The travel agent was wiped out with the introduction of the Internet. Today, it makes sense to book your own flights online, but nothing else. The way things are going with these Internet travel platforms and how they get to decide what you see first and foremost is really useless to the end user. Users of these platforms are going to end up doing either banal travel or the wrong experiences for them. Instead of looking at a platform that weighs heavily on a popularity vote system, you should really consider bringing back the travel agent for your travel planning needs. The problem with popularity votes, is voters can vote an unlimited amount of times. This has to be useless for travelers. Users of these platforms can do better. The goal is to book the best travel experiences, not the most popular experiences based on ratings/votes/reviews/potential-repeated-votes that are unchecked-unvetted. OTA’s will offer you a live person to talk to, but that person is most likely from another country. How could someone from another country who has never been to your destination city ever help you?
Don’t trust these platforms to run your life!
Facebook makes sense because it connects you to your remote friends/acquaintances that you otherwise have no reasonable means manage that connection yourself. But using online platforms for other things, like travel planning, starts to get questionable. If those platforms are not going to vet the folks on their sites then they are taking the path of least resistance of selling you services. They want to sell you all products/services not necessarily the best services and certainly not the best services that fits your needs. They want to be the Amazon-of-travel, but sometimes not all travel experiences should be sold at all. Look for a curated travel experience instead.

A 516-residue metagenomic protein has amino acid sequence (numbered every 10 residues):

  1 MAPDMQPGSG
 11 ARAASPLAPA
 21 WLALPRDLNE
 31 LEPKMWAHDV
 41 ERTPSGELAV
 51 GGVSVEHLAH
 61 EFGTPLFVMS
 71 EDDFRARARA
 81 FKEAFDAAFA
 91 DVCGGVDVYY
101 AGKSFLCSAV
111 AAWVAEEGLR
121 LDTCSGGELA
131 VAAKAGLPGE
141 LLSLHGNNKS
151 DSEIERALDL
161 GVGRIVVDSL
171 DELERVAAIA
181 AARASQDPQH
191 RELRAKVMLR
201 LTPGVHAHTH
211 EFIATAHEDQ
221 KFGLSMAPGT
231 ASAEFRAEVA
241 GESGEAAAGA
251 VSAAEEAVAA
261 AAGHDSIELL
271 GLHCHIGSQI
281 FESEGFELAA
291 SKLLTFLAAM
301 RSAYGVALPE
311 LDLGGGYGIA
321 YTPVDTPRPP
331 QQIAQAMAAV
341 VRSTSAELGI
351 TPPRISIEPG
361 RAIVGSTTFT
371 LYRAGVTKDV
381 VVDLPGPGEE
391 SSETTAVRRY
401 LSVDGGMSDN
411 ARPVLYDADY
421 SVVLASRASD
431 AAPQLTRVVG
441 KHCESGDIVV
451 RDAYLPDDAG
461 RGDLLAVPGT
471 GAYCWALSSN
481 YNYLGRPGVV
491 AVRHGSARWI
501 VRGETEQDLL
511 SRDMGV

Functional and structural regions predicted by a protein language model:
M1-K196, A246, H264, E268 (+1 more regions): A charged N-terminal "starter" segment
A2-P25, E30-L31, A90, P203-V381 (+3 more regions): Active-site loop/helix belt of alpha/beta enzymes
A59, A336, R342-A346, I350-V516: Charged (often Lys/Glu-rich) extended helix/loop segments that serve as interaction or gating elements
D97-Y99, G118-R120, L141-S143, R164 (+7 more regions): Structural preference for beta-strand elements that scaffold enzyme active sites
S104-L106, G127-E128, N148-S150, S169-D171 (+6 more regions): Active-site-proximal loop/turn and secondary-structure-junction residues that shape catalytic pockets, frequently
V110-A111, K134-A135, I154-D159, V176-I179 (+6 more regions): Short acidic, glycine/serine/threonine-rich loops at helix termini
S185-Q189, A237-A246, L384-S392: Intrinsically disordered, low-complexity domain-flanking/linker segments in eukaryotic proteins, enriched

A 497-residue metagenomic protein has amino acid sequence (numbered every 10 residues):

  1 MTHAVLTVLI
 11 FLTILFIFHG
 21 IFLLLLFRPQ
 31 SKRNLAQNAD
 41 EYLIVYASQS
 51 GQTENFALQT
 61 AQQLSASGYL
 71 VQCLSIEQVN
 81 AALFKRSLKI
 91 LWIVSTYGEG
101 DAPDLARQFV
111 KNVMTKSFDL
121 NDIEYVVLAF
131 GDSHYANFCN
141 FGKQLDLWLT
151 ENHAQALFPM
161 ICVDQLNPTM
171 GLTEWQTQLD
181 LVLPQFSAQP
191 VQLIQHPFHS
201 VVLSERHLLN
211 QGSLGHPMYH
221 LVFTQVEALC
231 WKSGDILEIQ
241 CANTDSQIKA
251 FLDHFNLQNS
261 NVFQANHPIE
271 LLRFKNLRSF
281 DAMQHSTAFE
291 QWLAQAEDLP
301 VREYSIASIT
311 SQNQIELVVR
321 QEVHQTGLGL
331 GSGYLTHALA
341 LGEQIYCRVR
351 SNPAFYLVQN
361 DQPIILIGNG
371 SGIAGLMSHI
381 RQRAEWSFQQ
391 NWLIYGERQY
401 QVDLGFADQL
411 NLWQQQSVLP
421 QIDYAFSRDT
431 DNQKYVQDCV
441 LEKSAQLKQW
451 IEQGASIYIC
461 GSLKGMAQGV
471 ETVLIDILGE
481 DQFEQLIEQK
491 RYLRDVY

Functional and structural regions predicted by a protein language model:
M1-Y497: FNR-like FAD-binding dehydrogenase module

For travel and tours, the rule of thumb is: If you can’t talk directly with the person, the actual tour experience operator who is providing you the actual services, then you can do better.
Customers on average spend only 35 minutes researching travel and travel-experiences for a 72 hour trip.